The participants of the PlanetS workshop. (Photo PlanetS)
A workshop on planets in binary stars was organized on Monday 27th of March 2017 in Berne. The organizers were composed of 4 members or associates of the NCCR PlanetS, Sebastian Daemgen (ETHZ), David Martin (UNIGE), Stéphane Udry (UNIGE) and Natacha Brügger (UNIBE).
The main goal of the workshop was to reunite all the scientists having interest or working on the subject of binary stars. The program gave the opportunity to have review talks, more specific talks and time for discussions between the participants. The review talks aimed to summarize what is known about planets in binaries, on the observational side and on the theoretical side. The latter was covered by the main guest of this workshop, Willy Kley (Tübingen), who presented his theoretical work on circumbinary planets and discs. The observational review talks were presented by Sebastian Daemgen and David Martin, who covered circumstellar planet observations in binaries and circumbinary planet observations respectively.
David Martin with one of the inspiring biscuits. (Photos PlanetS)
Planets and stars made by PlanetS members Thibaut Roger and Janine Jungo.
The specific talks covered subjects like spin-orbit resonances in binary stars (A. Leleu), the Stellar Double Coronograph (SDC) (J. Kühn), direct imaging of a cold brown dwarf (A. Cheetham) or SPHERE circumstellar disc imaging (H.-M. Schmid). This allowed to have a more precise idea of which subjects are covered by members of the NCCR in the terms of binaries.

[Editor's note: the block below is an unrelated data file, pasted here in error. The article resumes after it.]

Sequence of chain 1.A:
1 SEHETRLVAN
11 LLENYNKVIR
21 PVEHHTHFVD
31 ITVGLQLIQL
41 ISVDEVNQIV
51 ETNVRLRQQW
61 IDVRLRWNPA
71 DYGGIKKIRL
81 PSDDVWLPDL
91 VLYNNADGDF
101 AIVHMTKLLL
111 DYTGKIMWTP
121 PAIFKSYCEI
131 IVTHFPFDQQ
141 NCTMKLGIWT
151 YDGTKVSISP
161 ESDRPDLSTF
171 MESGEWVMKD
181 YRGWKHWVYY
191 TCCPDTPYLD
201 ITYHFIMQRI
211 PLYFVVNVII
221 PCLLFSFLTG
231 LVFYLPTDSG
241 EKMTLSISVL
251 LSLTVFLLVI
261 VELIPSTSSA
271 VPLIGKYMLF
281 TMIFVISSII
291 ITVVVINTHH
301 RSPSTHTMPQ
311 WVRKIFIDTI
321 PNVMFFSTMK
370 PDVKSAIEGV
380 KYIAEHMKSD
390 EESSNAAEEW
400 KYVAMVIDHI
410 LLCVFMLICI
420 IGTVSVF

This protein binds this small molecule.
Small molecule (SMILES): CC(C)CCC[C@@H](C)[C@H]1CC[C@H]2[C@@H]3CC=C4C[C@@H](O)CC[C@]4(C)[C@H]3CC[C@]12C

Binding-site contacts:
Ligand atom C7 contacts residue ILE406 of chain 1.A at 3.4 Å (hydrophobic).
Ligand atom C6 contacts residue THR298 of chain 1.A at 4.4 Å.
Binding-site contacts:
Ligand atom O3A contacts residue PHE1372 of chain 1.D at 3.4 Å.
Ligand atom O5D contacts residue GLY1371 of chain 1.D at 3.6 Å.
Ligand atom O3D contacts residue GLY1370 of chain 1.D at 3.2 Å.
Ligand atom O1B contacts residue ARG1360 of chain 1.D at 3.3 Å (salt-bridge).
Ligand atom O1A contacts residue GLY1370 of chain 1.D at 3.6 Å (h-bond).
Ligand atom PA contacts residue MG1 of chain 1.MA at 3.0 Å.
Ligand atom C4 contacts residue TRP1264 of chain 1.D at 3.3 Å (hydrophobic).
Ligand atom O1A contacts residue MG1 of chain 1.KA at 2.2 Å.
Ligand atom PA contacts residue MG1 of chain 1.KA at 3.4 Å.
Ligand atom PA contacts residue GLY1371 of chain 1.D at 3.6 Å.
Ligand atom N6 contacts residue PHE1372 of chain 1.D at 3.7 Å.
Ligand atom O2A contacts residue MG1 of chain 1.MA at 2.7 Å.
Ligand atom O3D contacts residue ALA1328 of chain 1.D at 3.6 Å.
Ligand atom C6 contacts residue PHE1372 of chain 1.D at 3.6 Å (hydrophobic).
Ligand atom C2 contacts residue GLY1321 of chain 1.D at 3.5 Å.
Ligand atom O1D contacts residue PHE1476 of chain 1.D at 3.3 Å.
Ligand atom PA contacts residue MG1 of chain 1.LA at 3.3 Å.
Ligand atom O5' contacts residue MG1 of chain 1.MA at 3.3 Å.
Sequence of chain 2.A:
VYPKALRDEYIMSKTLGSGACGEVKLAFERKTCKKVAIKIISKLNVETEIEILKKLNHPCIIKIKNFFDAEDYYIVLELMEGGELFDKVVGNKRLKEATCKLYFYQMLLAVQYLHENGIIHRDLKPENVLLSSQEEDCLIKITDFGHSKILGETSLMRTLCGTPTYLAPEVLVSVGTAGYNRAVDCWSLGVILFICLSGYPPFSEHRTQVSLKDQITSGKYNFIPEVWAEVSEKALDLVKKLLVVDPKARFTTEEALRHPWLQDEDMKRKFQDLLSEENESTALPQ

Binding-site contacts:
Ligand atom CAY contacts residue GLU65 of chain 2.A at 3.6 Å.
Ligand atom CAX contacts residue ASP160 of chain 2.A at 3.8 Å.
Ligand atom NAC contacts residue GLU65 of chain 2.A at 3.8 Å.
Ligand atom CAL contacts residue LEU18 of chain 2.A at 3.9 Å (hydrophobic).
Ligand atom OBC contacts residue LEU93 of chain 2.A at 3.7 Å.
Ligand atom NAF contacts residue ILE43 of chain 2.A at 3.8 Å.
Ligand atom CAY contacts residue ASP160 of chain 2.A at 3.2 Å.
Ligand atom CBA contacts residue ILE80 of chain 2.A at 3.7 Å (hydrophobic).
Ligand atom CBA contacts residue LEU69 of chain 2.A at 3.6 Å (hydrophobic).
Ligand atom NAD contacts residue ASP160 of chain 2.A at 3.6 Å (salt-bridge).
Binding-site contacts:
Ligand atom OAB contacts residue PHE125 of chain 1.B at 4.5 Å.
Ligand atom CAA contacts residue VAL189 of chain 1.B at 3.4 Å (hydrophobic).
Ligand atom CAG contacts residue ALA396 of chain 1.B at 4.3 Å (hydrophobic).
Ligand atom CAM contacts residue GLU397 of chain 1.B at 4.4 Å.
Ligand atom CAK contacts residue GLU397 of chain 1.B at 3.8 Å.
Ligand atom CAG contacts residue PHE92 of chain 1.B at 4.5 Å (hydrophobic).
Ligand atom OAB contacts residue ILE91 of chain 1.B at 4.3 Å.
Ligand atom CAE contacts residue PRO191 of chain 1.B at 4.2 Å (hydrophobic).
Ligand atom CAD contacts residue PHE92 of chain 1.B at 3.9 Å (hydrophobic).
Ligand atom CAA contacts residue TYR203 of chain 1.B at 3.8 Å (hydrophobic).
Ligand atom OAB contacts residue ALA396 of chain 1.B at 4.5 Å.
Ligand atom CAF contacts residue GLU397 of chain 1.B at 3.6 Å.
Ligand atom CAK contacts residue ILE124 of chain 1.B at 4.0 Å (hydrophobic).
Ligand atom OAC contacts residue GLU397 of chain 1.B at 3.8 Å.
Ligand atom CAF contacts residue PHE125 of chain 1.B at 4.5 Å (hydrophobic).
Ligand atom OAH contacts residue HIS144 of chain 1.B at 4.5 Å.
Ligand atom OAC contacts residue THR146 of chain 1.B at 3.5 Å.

Two sessions were also planned for discussions. The first one was focusing on the main questions of exoplanets in binary stars and the second one was used to discuss strategies and actions about them. Questionings like: “How does the circumbinary population differ to that around single stars?”, “How do we detect low-mass circumbinary planets?”, “What is the timeframe of planet formation?” or “How does the ice line look in discs in binaries?” came up. They were then separated into five themes: architecture of systems, atmospheres/habitability, formation of planets, discs and numerical simulations.
Using these themes and the interrogations they gather, the participants concluded that binaries is a subject that needs collaboration between the different members of PlanetS. The interdisciplinary skills the NCCR possesses is a great opportunity to combine the efforts and move forward with the knowledge on this subject. The organizers were pleased to make people think and discuss about planets in binary stars and a second workshop on the same subject may see the light of the day.
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